Flying the rainbow flag

Vincent Street flag pole, 2017

Vincent Street flag pole, 2017


The rainbow flag, a symbol of LGBTI pride, is a common sight in Daylesford today, with shop owners and many locals proudly displaying their support of the LGBTI community. However, this was not always the case.

The rainbow flag flying proudly in the centre of Vincent Street today is a relatively new addition to the Daylesford streetscape.

One former ChillOut committee member recalls that ‘the council came fairly reluctantly to support ChillOut’.[1] While they were happy to allow the festival to use Victoria Park and cover it under the existing insurance in the early years, Hepburn Shire Council had very little do to with the festival. Danny Moynihan ran the post office in Daylesford and later joined ChillOut as a volunteer. He had a good sense of the community’s reaction to the festival and feelings towards the LGBTI community in Daylesford. He recalls that early on, ‘there was a lot of stigma, even from the shire, the shire took quite a long time to come on board’.[2]

Early festival organisers approached the local council about flying the rainbow flag from the Town Hall. It was a precedent that had already been set. During the Swiss Italian Festa, the Swiss and Italian flags flapped freely from the Town Hall and ChillOut’s organisers had the same vision for the rainbow flag. Sadly, permission was not granted.

Not all councillors were opposed to flying the flag or supporting the festival. Former ChillOut chair Renee Ludekens remembers one year when the mayor at the time, Warren Maloney, invited some ChillOut organisers onto the Town Hall balcony to watch the street parade.

There were a couple of the committee members out there waving big flags, and the mayor was behind it. That stopped the next year when he left, and then it went into policies on who could go out [on the balcony].[3]

The issue remained contentious and the festival organisers were continually denied in their request to fly the flag during the Labour Day weekend. Renee recalls the excuses she heard, including ‘we’ve lost the flag’.[4] The issue finally came to a head in May 2006, when councillors voted in a policy banning the flying of all flags – except the Australian flag – from the Town Hall.[5] This policy was in direct opposition to recommendations from council staff and encouraged the five other major festivals in the Hepburn Shire region to rally around ChillOut in a campaign to reverse the policy. Jim Culbertson ChillOut committee member at the time, told The Age newspaper that the Town Hall, ‘as a community space, should be a place to celebrate the community’.[6] But while many rallied around ChillOut, there were some residents who were happy with the decision. In one letter to the editor in the local paper, a resident wrote:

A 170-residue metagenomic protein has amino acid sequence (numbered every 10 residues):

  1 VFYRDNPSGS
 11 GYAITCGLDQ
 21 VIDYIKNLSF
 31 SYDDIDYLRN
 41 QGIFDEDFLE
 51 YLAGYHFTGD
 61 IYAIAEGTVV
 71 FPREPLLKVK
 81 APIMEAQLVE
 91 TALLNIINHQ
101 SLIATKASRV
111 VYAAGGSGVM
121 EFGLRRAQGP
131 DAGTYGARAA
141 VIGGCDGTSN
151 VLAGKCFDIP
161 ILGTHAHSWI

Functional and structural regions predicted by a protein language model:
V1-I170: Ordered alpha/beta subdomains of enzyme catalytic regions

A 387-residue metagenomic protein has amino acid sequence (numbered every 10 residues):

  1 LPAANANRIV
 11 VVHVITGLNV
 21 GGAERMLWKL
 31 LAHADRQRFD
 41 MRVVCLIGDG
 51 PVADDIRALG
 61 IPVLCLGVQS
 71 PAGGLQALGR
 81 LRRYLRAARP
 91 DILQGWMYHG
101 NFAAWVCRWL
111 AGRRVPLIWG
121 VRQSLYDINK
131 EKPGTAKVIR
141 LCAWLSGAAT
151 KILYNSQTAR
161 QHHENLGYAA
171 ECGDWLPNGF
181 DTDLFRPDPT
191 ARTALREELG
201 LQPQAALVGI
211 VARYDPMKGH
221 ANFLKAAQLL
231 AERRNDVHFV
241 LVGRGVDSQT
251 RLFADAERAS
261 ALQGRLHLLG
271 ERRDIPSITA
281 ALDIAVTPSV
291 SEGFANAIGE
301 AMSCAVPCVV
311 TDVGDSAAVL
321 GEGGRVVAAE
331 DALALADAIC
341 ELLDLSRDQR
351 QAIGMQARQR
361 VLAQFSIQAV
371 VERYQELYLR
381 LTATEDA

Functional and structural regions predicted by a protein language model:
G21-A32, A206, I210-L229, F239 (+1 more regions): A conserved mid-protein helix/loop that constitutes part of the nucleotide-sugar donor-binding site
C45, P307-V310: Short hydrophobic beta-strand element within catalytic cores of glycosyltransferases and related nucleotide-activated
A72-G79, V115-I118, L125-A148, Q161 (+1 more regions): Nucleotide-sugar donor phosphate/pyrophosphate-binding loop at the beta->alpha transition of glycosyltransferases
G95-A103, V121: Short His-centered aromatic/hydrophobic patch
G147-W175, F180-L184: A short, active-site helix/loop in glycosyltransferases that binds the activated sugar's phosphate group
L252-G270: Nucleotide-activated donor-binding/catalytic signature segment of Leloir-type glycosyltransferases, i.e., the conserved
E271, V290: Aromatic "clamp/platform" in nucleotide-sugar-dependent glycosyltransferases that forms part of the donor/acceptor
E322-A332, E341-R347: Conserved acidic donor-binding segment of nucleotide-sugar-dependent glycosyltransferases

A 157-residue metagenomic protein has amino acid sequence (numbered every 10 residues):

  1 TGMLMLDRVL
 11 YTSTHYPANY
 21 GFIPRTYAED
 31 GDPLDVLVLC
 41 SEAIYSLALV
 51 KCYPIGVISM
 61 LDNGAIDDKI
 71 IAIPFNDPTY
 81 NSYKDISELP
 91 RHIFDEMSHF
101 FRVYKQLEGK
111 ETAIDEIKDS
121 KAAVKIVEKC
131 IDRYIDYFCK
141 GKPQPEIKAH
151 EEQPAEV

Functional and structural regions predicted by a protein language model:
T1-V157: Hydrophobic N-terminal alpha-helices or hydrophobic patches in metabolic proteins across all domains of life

The area is known for the gay and lesbian people, for goodness sake. Why do you have to pollute our vision with their flags or can we have some flags for the normal, decent families to let the rest of the country know that some decency does still exist?[7]

Despite the success of the festival, generating an estimated $8 million in economic benefit to the region, the council’s decision to institute a no flag policy, did not fill the ChillOut organisers and the wider LGBTI community with confidence that the council fully supported them. ChillOut organisers and supporters, along with other festival organisers, marched in protest to the Town Hall in 2006, but the decision remained. Mayor at the time Heather Mutimer said that the policy was ‘fair and equitable’ and did not legitimise homophobic attitudes, but the local paper printed hateful letters and heated exchanges were witnessed within the community.[8]

Flag protest - Natalie Noynihan and other ChillOut supporters

Flag protest - Natalie Noynihan and other ChillOut supporters

As a compromise, the council erected a flag pole in Vincent Street, and from there the rainbow flag flies proudly during ChillOut weekend. Paul Kidd saw this move as one way for the council to just avoid the issue entirely. While he acknowledges that the council are ‘vocal, full-throated supporters of ChillOut now’, the problems with the flag highlight ‘an underlying kind of issue about the degree to which council supported ChillOut’.[9]

In 2017, Hepburn Shire Council raised the rainbow flag on the flagpole in Vincent Street as a show of support and solidarity to the LGBTI community in the lead-up to the marriage equality postal vote. ChillOut festival director Merryn Tinkler commented that it meant a lot to the community ‘to really know that the shire is behind us’.[10]



[1] Interview with Paul Kidd, 18 December 2017.

[2] Interview with Danny Moynihan, 18 December 2017.

[3] Interview with Renee Ludekens, 18 December 2017.

[4] Interview with Renee Ludekens, 18 December 2017.

[5] ‘No gay flags for Daylesford’, Star Observer, 20 April 2008.

[6] ‘Against all flags, Daylesford sparks a flap somewhere over the rainbow’, The Age, 26 July 2006.

[7] G. Waitt and A. Gorman-Murray, ‘ChillOut: A Festival ‘Out’ in the Country’, in Festival Places: Revitalising Rural Australia, Chris Gibson and John Connell (eds), 2011, p. 223.

[8] ‘Against all flags, Daylesford sparks a flap somewhere over the rainbow’, The Age, 26 July 2006.

[9] Interview with Paul Kidd, 18 December 2017.

[10] ‘Flying flag to support community’, The Advocate-Hepburn, 24 August 2017.